Whatever the cause of deCoventry's demise, it had left Corinne in the peculiar position of being the Dowager Countess deCoventry at the tender age of twenty-one years. The earl's heir was his younger brother, already shackled to a lady who was not tardy to establish herself as Lady deCoventry. So here was Corinne, a dowager at twenty-four. Lord, how she hated it. Her friends--all except Luten--had begun by calling her Countess Corinne, now shortened to Corinne. Luten never failed to throw in her face that she was a dowager. Spiteful of him, but that was Luten all over.
Coffen had soon established himself abovestairs in a private box with a bottle of port to pass the time. From this vantage point he looked out on the throng below. The place was so crowded you couldn't swing a flea. Costumes of all colors, dominoes, mostly black, everyone smashed together in a human macedoine. He spotted Cleopatra and Robin Hood waltzing along the edge of the floor.
Corinne's disguise as Cleopatra was well suited to her native endowments. Her whole mien was imperious. For the masquerade, she had followed an illustration found in a book on theatrical costumes. To a plain white gown with a draped skirt she had added a golden border edged in a Greek key design and layered around her neck a quantity of "gold" pinchbeck jewelry set with colored glass. Another of the necklaces she wore on her head, with a gold medallion hanging awkwardly on top of her mask. All of her jewelry was not imitation, however. To add the final note, she had worn, for the last time, the deCoventry pearl necklace. This fabulous item had been brought home from Madras by a deCoventry nabob stationed in India in the last century. It was a long rope of perfectly matched pearls retrieved from the Gulf of Mannar, each one a full fifteen carats. Old deCoventry boasted their lustre was so high they seemed to glow from within, but they looked to Pattle like any other pearls, only bigger.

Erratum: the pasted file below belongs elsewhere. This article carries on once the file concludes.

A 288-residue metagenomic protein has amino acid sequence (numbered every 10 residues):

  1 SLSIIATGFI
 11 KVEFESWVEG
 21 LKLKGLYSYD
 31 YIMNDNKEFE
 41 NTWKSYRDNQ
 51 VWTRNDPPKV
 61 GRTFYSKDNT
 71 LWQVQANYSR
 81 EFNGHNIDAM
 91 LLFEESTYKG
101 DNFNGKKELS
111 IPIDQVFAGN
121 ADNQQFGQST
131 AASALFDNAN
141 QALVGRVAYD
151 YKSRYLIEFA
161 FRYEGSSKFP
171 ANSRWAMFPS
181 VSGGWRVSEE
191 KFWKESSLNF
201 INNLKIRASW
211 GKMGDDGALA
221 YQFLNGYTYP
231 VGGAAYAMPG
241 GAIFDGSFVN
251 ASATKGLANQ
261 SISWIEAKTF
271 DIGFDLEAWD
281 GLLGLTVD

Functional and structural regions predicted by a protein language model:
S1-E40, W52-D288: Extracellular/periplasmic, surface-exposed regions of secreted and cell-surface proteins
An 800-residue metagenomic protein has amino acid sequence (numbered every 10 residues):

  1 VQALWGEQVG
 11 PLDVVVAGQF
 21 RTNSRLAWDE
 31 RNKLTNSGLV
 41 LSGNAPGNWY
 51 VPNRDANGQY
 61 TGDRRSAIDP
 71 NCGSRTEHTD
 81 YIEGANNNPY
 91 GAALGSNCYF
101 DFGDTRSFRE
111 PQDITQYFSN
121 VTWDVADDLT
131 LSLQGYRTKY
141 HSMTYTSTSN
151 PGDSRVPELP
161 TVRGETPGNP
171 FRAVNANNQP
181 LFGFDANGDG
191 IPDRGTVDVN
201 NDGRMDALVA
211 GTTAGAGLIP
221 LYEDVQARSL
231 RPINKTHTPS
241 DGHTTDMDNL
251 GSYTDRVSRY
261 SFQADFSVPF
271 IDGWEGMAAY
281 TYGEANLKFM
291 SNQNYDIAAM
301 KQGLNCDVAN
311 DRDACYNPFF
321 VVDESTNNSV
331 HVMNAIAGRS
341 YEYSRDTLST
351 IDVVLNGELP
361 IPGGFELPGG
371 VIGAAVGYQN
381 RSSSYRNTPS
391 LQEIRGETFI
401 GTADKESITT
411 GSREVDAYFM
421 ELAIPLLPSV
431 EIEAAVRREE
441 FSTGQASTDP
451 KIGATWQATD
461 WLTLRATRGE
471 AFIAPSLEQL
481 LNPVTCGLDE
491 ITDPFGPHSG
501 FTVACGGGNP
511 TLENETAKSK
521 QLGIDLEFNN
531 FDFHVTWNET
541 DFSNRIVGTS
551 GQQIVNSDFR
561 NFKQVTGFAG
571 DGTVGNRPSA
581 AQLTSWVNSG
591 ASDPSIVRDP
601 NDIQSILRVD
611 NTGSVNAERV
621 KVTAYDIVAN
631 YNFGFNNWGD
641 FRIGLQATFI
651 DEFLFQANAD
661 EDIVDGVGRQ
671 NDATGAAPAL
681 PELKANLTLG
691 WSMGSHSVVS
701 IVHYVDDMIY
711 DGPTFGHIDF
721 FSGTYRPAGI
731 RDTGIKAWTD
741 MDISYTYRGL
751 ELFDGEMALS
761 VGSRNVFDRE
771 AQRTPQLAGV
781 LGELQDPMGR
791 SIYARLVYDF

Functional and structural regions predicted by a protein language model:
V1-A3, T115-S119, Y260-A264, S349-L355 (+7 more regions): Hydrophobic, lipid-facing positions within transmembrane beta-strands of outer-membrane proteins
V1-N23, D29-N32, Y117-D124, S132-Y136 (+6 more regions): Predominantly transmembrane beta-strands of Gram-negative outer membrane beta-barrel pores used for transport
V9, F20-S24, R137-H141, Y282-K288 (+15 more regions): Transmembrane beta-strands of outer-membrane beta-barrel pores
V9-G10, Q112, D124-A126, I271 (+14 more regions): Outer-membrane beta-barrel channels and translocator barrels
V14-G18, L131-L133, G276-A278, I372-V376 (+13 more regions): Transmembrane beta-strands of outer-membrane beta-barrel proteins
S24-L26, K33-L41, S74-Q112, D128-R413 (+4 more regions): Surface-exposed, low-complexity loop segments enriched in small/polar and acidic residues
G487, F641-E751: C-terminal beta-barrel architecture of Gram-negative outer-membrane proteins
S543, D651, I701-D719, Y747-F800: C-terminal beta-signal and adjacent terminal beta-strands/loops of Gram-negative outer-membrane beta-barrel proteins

The necklace was entailed with the estate jewelry, and would soon grace the wattled neck of the current Lady deCoventry. It seemed unfair, when George had paid for it out of his own pocket. His papa had given the pearls to a lightskirt despite their being entailed. George had hunted them down and bought them back for ten thousand pounds, against the advice of his lawyer, who told him he might get a court order and seize them without expense. There was a problem about the statute of limitations, however, and rather than risk losing them, George had paid. He wouldn't have done it if he'd ever thought Corinne would have to give them up. He fair doted on her.
Corinne was unaware of the eyes ogling her as she went to meet Robin Hood. Her crow-black hair was arranged in the Egyptian style with a fringe on her forehead. She didn't intend to wear her mask all evening. Her brilliant green eyes were obscured by the necessary mask, but they might have belonged to an empress. These attributes, her grandmother once told her, had first appeared in the family in the seventeenth century, after some Spanish sailors had found refuge in Ireland from the sinking of the Spanish Armada. The whole family were as proud as Spanish grandees, but unfortunately not nearly so wealthy.